4) Be careful not to presume full knowledge of what a student needs because of his/her disability. – In my opinion, this is the most important point. Since I’ve lived in my body for my whole life and I am able to effectively express my needs, I know what is best or easiest for me. After all, teachers only see students in a school environment, and circumstances may be different at a field trip location. So, while I understand that education professionals mean well, I cannot stress enough that assumptions must be avoided. Communicate with disabled students and their families, and respect any input they provide.
To illustrate why this point is so crucial, consider this field trip experience I had in 7th grade: The entire grade took an overnight field trip to the East End of Long Island, New York. Some of the school administrators decided without consulting me that my assigned chaperone should be the school nurse. They assumed that I had medical needs and decided that I required some kind of special care, which I didn’t. First of all, if a student does need medical care, this is likely something that a trained personal care assistant or family member should be handling. But in my case, having the school nurse as a chaperone wasn’t necessary. In fact, it only served to hold me back from participating in certain aspects of the trip because she treated me more like a patient than a student. Moreover, the nurse was elderly and wasn’t strong enough to assist in pushing my wheelchair over uneven ground, precluding me from keeping up with my friends. These awkward issues could have been avoided if the school administration had communicated with me to learn my needs and treated me as a student rather than a medical diagnosis on wheels.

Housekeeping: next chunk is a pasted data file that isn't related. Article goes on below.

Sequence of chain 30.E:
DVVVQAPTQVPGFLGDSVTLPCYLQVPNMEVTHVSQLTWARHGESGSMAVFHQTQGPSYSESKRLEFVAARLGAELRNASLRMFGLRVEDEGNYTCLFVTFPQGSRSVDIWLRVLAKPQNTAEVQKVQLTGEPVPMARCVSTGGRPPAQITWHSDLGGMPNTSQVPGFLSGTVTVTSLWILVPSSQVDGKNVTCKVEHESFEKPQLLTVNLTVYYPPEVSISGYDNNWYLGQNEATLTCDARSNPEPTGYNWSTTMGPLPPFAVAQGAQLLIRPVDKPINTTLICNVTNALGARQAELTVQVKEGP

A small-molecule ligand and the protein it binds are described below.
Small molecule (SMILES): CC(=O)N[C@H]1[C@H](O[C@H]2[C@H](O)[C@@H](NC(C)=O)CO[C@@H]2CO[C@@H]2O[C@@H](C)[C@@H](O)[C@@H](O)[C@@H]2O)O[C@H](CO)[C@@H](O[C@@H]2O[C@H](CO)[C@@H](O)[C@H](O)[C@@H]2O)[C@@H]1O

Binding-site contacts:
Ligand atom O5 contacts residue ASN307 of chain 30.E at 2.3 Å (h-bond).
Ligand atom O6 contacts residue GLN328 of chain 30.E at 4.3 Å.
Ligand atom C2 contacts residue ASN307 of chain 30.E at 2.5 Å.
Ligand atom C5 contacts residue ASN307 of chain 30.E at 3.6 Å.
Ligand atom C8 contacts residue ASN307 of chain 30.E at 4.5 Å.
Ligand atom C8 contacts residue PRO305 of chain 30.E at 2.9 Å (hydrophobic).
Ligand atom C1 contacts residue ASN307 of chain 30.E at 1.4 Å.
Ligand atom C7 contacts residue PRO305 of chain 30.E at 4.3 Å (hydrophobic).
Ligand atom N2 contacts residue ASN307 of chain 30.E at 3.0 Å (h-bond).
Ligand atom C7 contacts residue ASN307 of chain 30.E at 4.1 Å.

5) If a field trip activity may be difficult but still possible for a student, be sure to communicate with the student about what they feel comfortable doing and how they would like to be assisted. – This is essentially the culmination of all my main points. Communicate, be it with parents and guardians, students, or both. Communicate, communicate, communicate!
6) Stay calm in unforeseen circumstances and be open to problem solving. – Even the most thorough preparation and communication won’t prevent unexpected predicaments. But with an inclusive mindset, teacher-student teamwork, and some creative thinking, you’ll be able to provide your whole class with a positive field trip and memories that can last a lifetime.
Emily Ladau is a passionate disability rights activist, writer, storyteller, and digital communications consultant whose career began at the age of 10, when she appeared on several episodes of Sesame Street to educate children about her life with a physical disability. She serves as the Editor in Chief of the Rooted in Rights Blog, a platform dedicated to amplifying authentic narratives on the disability experience through an intersectional lens. Her writing has been published in outlets including The New York Times, SELF, Salon, Vice, and HuffPost and her first book, Demystifying Disability, is being published by Ten Speed Press, an imprint of Penguin Random House, in fall 2021. Emily has spoken before numerous audiences, from the U.S. Department of Education to the United Nations. Central to all of her work is a focus on and harnessing the power of storytelling as a tool for people to become engaged in disability and social justice issues.